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Light of harmony at immersion

Minority community members hold lanterns

By Soumya De Sarkar in Malda

  • Published 11.10.19, 1:53 AM
  • Updated 11.10.19, 1:53 AM
Lanterns held during the immersion of the Durga idol at Chanchol block in Malda
Lanterns held during the immersion of the Durga idol at Chanchol block in Malda (Soumya De Sarkar)

A 350-year-old tradition brings Hindus and Muslims together at a Durga puja in Malda’s Chanchol every year, particularly on Dashami when the idols is taken to a pond for immersion.

On Dashami, Muslims line up with lanterns, lighting up the Devi’s way as the idols are taken out of the temple. They walk in the immersion procession, holding the lanterns high and stand on the other side of the bank, offering “light to the Devi at the time of departure to her heavenly abode”.

The “Rajbarir Puja” in Paharpur was initiated 350 years ago with the patronage of the then royals of Chanchol, recall old-timers. At this puja, the goddess has only four hands and the idol is worshipped as “Ma Chandi”.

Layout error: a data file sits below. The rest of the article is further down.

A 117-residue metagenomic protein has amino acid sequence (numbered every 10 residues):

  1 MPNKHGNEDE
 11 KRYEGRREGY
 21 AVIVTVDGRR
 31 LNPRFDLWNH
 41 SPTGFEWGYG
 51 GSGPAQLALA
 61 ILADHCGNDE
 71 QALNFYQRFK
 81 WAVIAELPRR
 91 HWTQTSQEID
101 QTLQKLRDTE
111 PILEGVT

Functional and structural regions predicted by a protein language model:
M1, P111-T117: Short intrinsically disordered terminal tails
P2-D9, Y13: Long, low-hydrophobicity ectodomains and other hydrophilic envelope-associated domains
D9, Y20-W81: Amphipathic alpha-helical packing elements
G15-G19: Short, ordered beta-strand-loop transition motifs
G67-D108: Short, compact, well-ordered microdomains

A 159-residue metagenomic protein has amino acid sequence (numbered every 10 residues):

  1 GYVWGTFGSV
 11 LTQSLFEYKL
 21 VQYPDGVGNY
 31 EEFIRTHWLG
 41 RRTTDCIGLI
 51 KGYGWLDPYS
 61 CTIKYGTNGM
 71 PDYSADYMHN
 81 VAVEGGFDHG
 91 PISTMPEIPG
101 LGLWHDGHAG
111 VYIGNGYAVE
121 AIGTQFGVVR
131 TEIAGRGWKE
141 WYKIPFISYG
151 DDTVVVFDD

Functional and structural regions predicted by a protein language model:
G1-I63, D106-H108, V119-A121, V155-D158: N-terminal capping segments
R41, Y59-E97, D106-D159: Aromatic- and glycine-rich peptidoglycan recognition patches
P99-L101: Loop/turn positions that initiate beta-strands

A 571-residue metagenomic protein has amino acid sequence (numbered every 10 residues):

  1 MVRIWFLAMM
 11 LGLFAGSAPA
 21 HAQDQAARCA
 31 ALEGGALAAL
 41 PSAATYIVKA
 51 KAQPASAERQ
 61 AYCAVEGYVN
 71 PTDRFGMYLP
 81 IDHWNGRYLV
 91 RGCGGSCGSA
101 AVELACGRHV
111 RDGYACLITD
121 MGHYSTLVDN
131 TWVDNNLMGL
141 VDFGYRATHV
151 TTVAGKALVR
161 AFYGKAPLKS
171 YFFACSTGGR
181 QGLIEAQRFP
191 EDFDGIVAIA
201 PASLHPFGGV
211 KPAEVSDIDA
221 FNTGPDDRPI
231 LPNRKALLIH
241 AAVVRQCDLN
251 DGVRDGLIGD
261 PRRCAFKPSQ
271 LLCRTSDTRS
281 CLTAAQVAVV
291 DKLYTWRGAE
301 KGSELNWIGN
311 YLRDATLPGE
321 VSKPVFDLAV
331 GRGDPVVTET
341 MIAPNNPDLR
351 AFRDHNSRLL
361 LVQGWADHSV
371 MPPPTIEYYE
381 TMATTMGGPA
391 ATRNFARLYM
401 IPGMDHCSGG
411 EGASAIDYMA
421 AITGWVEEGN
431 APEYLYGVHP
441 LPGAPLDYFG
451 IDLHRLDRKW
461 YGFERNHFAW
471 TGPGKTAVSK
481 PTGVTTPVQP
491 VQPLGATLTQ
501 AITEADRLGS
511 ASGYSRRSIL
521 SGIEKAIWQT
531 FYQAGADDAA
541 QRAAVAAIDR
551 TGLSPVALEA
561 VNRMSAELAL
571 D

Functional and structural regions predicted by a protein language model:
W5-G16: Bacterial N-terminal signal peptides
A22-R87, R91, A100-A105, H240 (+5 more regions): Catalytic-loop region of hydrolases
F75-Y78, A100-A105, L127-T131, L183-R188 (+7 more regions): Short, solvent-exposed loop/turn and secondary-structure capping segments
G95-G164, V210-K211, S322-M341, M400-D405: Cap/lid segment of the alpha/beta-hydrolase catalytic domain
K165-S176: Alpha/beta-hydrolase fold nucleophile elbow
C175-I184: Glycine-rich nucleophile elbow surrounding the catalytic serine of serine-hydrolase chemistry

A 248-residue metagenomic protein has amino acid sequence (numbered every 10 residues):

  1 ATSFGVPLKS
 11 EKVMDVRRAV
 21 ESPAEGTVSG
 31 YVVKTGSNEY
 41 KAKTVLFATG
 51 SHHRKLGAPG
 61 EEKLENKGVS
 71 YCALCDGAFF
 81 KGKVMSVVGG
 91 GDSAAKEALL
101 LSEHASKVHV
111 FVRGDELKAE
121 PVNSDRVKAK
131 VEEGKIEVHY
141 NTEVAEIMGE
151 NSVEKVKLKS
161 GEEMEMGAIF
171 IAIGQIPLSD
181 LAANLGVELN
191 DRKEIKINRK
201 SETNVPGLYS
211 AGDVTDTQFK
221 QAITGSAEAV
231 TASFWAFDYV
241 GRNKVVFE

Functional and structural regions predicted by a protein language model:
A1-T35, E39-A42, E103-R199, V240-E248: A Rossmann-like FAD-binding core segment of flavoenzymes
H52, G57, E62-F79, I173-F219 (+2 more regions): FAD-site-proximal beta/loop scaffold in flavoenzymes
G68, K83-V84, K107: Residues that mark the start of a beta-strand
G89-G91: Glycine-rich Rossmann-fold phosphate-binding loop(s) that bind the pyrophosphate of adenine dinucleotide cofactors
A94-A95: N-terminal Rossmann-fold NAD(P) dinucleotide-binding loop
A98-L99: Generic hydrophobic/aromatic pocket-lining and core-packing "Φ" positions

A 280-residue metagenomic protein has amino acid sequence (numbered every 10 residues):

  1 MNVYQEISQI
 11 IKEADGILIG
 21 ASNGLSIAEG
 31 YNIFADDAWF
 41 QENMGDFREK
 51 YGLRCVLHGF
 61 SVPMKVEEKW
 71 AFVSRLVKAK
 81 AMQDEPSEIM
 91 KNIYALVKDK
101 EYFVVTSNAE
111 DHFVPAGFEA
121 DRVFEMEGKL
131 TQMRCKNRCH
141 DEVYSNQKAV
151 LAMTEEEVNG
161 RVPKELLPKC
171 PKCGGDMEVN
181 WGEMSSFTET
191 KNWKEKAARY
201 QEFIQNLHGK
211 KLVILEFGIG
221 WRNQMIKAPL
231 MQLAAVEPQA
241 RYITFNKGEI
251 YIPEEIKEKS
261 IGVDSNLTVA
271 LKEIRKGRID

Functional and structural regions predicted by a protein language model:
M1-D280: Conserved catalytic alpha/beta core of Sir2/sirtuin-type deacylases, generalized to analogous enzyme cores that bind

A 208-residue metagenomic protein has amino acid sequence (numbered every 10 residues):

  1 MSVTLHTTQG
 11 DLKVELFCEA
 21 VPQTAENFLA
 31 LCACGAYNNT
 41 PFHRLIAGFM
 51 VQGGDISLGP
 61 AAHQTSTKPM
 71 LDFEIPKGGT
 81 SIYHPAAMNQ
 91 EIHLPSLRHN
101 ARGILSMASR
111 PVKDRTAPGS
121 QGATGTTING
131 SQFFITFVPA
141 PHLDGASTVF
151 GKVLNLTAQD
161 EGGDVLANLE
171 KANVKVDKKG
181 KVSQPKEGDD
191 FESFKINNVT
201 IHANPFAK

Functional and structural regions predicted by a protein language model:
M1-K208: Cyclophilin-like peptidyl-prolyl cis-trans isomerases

Although the puja is now organised by residents and the customs and traditions are followed strictly, there is one notable exception.

After four days of puja, the idol is immersed at Mora Mahananda, an old stream of the Mahananda that has turned into a pond and is located barely 200 metres from the temple. It is done after sunset.

This is when Muslims come forward. With the idol heading towards the pond, they light up lanterns to show light to the Devi.

“Over a hundred Muslim families live at Bidyanandapur village, a locality close to Mora Mahananda. They have been living there for centuries. As we have learnt from our forefathers, the village was hit by an epidemic around 350 years ago,” said Anamitra Majumdar, a schoolteacher in Chanchol.

“A Muslim woman had told other villagers that Goddess Chandi had asked her to show light during the immersion and said this can cure them from the epidemic. The tradition has started since then. Even today, the Muslims believe that by showing light to the Devi, they can be free from diseases,” said Anamitra.

Ayesha Bibi, one of those who held the lanterns at the immersion this time, underscored her deep belief in the goddess.

“We belong to a different faith. But the strong belief instilled into us since childhood is that Goddess Chandi protects us as much as Hindus,” said Ayesha. 

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